- "By myself I can do nothing; I judge only as I hear, and my judgment is just, for I seek not to please myself but him who sent me" (John 5:30).
- "For I have come down from heaven not to do my will but to do the will of him who sent me" (John 6:38).
- "I know that his command leads to eternal life. So whatever I say is just what the Father has told me to say" (John 12:50).
Does this commitment to doing the will of God mean that Jesus never made a decision of His own? No. Of course, not. What it means is that Jesus was committed to following out the sovereign will of God.
In the garden, when Jesus looked forward to the cross and prayed, "My Father, if it is possible, may this cup be taken from me. Yet not as I will, but as you will" (Matthew 26:39), He was praying about God's ultimate decree. Even though He knew how excruciating and awful it would be, He was willing to follow through with it.
But this was God's plan all along. Peter tells us:
"For you know that it was not with perishable things such as silver or gold that you were redeemed from the empty way of life handed down to you from your ancestors, but with the precious blood of Christ, a lamb without blemish or defect. He was chosen before the creation of the world, but was revealed in these last times for your sake. Through him you believe in God, who raised him from the dead and glorified him, and so your faith and hope are in God" (1 Peter 1:18-21).
Peter tells us that Jesus' ministry was decreed from the very beginning. Once God's plan was revealed, it was completely obvious. Old Testament Prophecies had spelled out exactly what Jesus' ministry would look like. Israel didn't recognize it because the nation was expecting something entirely different from the Messiah.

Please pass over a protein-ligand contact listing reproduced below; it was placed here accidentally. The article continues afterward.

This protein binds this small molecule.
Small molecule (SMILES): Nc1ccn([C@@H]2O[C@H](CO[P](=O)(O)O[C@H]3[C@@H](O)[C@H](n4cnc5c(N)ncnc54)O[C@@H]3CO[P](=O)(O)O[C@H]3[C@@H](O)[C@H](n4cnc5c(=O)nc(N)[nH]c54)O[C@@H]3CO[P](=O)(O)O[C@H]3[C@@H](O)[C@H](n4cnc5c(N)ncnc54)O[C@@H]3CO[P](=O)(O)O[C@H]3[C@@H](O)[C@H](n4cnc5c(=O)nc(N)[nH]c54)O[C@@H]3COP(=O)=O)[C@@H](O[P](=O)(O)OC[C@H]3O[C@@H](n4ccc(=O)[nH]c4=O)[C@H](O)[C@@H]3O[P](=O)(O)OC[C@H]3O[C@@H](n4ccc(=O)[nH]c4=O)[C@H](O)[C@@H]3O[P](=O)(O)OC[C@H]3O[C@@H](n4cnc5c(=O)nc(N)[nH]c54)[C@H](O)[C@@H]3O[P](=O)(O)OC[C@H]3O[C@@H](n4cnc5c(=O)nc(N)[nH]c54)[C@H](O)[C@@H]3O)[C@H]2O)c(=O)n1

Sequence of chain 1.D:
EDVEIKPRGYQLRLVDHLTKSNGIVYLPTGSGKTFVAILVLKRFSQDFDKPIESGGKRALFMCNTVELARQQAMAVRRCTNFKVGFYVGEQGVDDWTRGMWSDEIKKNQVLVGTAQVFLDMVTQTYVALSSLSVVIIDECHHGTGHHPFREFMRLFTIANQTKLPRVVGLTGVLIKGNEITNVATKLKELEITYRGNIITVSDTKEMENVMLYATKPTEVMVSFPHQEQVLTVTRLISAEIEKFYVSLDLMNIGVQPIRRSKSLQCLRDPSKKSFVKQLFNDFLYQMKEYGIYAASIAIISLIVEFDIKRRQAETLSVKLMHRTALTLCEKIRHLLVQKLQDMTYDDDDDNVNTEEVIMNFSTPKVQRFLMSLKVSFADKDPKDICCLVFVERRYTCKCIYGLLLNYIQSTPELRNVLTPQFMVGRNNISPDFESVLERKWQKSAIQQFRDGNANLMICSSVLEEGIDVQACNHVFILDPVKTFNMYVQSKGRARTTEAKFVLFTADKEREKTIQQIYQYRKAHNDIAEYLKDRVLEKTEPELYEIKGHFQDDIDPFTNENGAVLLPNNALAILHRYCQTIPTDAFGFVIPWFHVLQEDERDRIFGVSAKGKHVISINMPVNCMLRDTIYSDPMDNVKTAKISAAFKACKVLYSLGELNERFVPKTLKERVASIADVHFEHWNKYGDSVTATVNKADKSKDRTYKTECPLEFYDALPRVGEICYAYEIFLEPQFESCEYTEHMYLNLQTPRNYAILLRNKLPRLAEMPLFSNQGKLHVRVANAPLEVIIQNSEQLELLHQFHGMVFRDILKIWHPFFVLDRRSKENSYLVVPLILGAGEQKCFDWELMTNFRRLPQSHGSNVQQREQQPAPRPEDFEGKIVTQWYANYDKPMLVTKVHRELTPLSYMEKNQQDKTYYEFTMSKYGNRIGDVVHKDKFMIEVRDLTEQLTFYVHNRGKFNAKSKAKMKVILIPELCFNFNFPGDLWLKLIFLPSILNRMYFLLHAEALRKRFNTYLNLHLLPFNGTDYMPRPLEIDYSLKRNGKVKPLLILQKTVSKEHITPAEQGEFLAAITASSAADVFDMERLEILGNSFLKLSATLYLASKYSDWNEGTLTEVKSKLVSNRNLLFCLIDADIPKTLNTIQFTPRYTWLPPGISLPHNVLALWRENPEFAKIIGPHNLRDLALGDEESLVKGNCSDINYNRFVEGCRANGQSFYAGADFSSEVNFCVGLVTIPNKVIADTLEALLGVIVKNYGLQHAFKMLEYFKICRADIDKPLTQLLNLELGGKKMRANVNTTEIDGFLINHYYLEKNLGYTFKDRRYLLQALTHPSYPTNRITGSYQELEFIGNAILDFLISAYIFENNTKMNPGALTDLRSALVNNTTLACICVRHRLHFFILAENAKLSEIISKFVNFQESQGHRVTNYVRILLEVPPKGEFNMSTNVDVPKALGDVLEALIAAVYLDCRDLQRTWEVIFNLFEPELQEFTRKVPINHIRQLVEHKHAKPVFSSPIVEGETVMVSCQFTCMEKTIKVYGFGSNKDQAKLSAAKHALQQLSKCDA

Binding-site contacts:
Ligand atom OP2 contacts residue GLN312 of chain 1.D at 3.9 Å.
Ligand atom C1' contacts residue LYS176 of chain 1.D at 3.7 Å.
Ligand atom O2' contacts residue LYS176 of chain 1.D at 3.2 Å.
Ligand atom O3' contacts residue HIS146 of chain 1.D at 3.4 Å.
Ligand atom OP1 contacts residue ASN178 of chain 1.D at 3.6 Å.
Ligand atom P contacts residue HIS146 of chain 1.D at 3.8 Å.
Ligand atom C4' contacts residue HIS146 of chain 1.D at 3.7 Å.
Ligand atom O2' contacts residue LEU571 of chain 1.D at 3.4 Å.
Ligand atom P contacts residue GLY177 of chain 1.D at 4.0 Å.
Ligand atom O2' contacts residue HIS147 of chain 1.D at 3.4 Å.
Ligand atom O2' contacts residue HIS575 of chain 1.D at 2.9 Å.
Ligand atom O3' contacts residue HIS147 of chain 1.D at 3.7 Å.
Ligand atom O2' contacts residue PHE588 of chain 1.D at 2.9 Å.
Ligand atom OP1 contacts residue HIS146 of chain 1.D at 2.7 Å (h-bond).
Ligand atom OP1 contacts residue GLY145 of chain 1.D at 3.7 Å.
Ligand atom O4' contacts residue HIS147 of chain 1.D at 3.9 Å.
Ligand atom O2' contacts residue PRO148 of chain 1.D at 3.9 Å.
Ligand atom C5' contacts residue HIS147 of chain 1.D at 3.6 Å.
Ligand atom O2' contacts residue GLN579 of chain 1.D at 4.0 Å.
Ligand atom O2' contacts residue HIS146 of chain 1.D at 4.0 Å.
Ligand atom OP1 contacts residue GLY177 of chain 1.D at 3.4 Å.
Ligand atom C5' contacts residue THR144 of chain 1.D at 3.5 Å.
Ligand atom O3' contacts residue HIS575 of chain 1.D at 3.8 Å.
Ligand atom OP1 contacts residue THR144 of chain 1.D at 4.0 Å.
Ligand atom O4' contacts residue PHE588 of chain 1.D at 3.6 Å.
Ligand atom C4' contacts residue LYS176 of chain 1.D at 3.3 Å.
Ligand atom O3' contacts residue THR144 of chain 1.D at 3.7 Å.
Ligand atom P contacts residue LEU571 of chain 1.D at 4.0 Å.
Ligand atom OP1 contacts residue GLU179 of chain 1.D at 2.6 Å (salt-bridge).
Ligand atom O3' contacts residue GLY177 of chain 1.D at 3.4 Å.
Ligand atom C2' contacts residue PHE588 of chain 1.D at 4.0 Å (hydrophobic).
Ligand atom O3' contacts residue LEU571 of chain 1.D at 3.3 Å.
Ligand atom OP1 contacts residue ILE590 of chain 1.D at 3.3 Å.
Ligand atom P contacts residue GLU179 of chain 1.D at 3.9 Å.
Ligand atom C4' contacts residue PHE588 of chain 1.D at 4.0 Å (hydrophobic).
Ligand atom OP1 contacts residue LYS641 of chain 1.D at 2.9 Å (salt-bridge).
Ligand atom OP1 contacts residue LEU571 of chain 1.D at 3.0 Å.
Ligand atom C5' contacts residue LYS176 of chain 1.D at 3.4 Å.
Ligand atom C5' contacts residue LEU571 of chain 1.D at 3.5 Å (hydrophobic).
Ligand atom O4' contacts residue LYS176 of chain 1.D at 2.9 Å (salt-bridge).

The good news about God's sovereign will
There are certain things the Lord has decided will happen no matter what. No mistake or misstep can thwart these plans. God's not relying on our ability to figure out what the next steps are supposed to be. This is such good news because you can rest secure in the fact that you can't thwart God's ultimate plans.
What is God's prescriptive will?
There's another aspect of God's will that's incredibly important. These are the things that He asks of all His children. These commandments throughout Scripture should inform our everyday practices.
For instance, the Ten Commandments represented God's prescriptive will to Israel because they "prescribed" specific behaviors and prohibitions. Other examples of God's prescriptive will include commands like:
- In the same way, let your light shine before others, that they may see your good deeds and glorify your Father in heaven (Matthew 5:16).
- Therefore, if you are offering your gift at the altar and there remember that your brother or sister has something against you, leave your gift there in front of the altar. First go and be reconciled to them; then come and offer your gift (Matthew 5:23–24).
- But I tell you, love your enemies and pray for those who persecute you, that you may be children of your Father in heaven. He causes his sun to rise on the evil and the good, and sends rain on the righteous and the unrighteous. If you love those who love you, what reward will you get? Are not even the tax collectors doing that (Matthew 5:44–46)?
- Therefore go and make disciples of all nations, baptizing them in the name of the Father and of the Son and of the Holy Spirit, and teaching them to obey everything I have commanded you. And surely I am with you always, to the very end of the age (Matthew 28:19–20).
These kinds of expectations demonstrate the Lord's will for us, and you don't have to worry about trying to figure them out. The Lord has told us what behaviors He looks for from us. This is why Jesus finishes His Sermon on the Mount with these words: